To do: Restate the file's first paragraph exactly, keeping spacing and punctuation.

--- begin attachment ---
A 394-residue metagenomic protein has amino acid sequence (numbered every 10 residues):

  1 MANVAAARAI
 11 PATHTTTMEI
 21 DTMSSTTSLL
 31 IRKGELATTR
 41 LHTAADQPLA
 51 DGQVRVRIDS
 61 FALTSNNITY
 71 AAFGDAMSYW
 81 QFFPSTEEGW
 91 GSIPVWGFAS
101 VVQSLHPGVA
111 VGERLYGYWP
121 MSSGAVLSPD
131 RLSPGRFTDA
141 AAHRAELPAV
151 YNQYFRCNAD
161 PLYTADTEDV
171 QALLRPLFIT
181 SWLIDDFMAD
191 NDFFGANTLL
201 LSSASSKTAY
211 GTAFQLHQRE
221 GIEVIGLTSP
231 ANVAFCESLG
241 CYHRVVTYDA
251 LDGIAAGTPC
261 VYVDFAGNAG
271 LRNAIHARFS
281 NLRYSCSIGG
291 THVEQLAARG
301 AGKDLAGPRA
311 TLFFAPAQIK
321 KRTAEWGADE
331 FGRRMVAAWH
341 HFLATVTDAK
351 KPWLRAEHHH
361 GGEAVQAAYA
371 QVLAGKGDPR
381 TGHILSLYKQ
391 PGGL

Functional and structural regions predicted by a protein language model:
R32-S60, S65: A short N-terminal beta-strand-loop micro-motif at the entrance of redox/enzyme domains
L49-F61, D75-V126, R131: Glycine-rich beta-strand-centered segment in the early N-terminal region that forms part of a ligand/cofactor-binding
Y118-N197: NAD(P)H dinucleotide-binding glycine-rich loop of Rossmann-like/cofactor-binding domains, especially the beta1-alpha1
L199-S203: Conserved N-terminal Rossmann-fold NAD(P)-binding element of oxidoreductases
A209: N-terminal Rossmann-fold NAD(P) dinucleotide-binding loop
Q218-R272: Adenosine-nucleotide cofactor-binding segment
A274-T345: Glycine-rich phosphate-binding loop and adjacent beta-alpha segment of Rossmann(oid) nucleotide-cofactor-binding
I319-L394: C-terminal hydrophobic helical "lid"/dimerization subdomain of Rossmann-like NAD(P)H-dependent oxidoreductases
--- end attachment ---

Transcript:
A 394-residue metagenomic protein has amino acid sequence (numbered every 10 residues):